Who are third party marketing deals really for?

FIFA 18 appears to be the latest third party game to partner with PlayStation for marketing rights.

With today’s announcement trailer for FIFA 18, it looks as though PlayStation has nabbed yet another third party marketing deal. In the past, Xbox had the marketing for the FIFA franchise, but as Xbox head Phil Spencer repeatedly said gamers focus too much on third party deals, PlayStation quietly picked up what Xbox dropped.

Based off reveal trailers, we have some indication of Sony’s current marketing deals. Including FIFA 18, there’s also Far Cry 5, Call of Duty WWII, Star Wars Battlefront II and Destiny 2. Rumors have also circulated about Sony having marketing rights to Rockstar’s upcoming goliath Red Dead Redemption 2. Comparing that to Xbox’s current marketing deals which, as far as we know, only consists of Middle-Earth: Shadow of War – which is part of a deal to promote third party developers optimizing games for Xbox’s Project Scorpio due out later this year.

Still, as Xbox slowly drops its third party marketing ties to established franchises like FIFA and Call of Duty, one has to ask, “Who are these third party marketing deals really for?” The answer is a mixed bag.

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PlayStation’s Star Wars Battlefront promotional material

The most obvious answer is that the most casual consumers of video games are those wooed by marketing deals. People who own one or two consoles but only play and buy a handful of games per year are probably swayed to a console based of its ties to a game trailer or advertisements. These are the consumers who see an ad on television for a game they’ve never heard of, and they instantly associate the experience with the PlayStation or Xbox logo shown at the beginning or end of the trailer. These marketing deals probably don’t convince someone with one console to go out and buy another to play a game that’s most likely multiplatform. Instead, it might push someone who’s been hanging on to that PS3 or Xbox 360 to make the leap to current-gen hardware.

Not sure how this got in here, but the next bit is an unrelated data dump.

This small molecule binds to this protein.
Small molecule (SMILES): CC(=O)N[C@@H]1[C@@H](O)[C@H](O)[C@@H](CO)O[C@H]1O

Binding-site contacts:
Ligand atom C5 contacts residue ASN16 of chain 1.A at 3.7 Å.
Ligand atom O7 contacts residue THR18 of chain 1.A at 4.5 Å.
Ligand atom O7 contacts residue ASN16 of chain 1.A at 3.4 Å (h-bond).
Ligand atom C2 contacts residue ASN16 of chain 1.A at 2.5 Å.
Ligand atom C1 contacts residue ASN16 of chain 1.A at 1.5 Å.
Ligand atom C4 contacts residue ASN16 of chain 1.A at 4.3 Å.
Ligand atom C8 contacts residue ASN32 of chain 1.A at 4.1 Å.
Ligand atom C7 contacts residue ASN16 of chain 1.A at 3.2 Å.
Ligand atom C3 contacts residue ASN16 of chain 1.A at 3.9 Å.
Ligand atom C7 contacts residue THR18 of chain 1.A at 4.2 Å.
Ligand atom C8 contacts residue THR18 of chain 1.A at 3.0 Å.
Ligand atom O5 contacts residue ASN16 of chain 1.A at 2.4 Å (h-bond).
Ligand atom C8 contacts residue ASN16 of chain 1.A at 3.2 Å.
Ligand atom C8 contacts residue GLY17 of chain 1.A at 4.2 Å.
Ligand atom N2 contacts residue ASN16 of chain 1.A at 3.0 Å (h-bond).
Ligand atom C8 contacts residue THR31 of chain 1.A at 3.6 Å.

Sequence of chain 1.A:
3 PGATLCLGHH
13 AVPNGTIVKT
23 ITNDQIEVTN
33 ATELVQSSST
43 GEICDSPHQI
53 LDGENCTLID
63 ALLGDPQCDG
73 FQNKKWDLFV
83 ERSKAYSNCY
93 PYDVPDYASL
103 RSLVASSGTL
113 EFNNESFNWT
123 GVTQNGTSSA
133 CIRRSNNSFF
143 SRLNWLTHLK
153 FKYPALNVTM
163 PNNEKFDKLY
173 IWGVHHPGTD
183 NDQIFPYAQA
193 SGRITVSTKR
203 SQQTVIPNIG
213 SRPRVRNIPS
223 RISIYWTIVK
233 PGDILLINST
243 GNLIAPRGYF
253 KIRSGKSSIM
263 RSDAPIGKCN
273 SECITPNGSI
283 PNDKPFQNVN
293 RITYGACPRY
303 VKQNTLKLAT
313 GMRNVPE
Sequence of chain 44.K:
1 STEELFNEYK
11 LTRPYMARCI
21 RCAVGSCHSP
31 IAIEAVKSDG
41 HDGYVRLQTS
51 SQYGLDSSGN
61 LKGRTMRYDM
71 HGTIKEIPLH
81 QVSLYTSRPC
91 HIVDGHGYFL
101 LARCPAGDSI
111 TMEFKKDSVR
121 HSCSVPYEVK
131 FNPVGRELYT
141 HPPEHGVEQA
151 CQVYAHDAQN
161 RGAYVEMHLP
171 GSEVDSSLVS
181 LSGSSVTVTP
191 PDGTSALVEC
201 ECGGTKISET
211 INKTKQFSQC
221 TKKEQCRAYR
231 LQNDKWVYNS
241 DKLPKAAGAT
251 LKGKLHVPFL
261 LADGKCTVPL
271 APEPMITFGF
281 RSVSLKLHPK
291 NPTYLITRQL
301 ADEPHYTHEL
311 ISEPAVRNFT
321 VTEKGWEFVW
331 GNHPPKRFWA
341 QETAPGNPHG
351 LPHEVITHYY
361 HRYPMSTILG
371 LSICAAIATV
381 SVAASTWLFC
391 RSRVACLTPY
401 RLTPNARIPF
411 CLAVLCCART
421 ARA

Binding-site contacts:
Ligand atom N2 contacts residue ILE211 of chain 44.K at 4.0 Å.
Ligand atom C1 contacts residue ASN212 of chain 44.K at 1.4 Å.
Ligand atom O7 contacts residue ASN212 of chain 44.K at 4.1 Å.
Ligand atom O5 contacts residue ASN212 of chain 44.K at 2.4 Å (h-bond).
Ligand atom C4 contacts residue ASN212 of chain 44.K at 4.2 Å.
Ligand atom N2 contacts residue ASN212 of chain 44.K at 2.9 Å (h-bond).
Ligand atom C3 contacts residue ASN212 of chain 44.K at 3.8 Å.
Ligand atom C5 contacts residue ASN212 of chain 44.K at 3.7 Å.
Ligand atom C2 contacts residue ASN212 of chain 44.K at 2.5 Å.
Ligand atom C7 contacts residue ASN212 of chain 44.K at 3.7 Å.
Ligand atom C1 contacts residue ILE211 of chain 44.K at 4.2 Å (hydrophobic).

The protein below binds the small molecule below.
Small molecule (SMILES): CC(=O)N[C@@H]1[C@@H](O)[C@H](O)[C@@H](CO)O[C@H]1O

Third party marketing deals are explicitly not for someone who’s currently reading this. No one who regularly browses gaming websites or is active in gaming culture on social media is swayed or convinced by marketing deals because they likely already know that just because a game shown next to a console’s logo doesn’t mean the game isn’t coming to other platforms.

What likely impacts core gaming consumers more than third party marketing are platform exclusive content or benefits. For example, Xbox One and PC users get Call of Duty add-ons one month after PlayStation, and the same goes for Destiny 2, though the time that content remains exclusive is a little murkier. Gamers who own multiple gaming platforms may be tempted to purchase a game on the console that offers exclusive content.

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Still, core gamers are also far more likely to be members of Xbox One and PS4’s online communities, so they might be less swayed by exclusive content and instead may stick to wherever the majority of their friends play. If you owned both Xbox One and PS4 and most of your friends are on Xbox One, would you really pick up Destiny 2 for the exclusive content, or would you play where you know you can engage with friends? Your answer may vary.

With E3 less than a week away, we’re likely in for even more third party marketing deals and platform exclusive content on the way. As Xbox moves further from deals with publishers to market their games and PlayStation ramps up, we’ll develop an even better understanding of just how much these marketing deals sway consumers as a whole.

How important do you think marketing deals are? Feel free to share your thoughts in the comments below or on Twitter.

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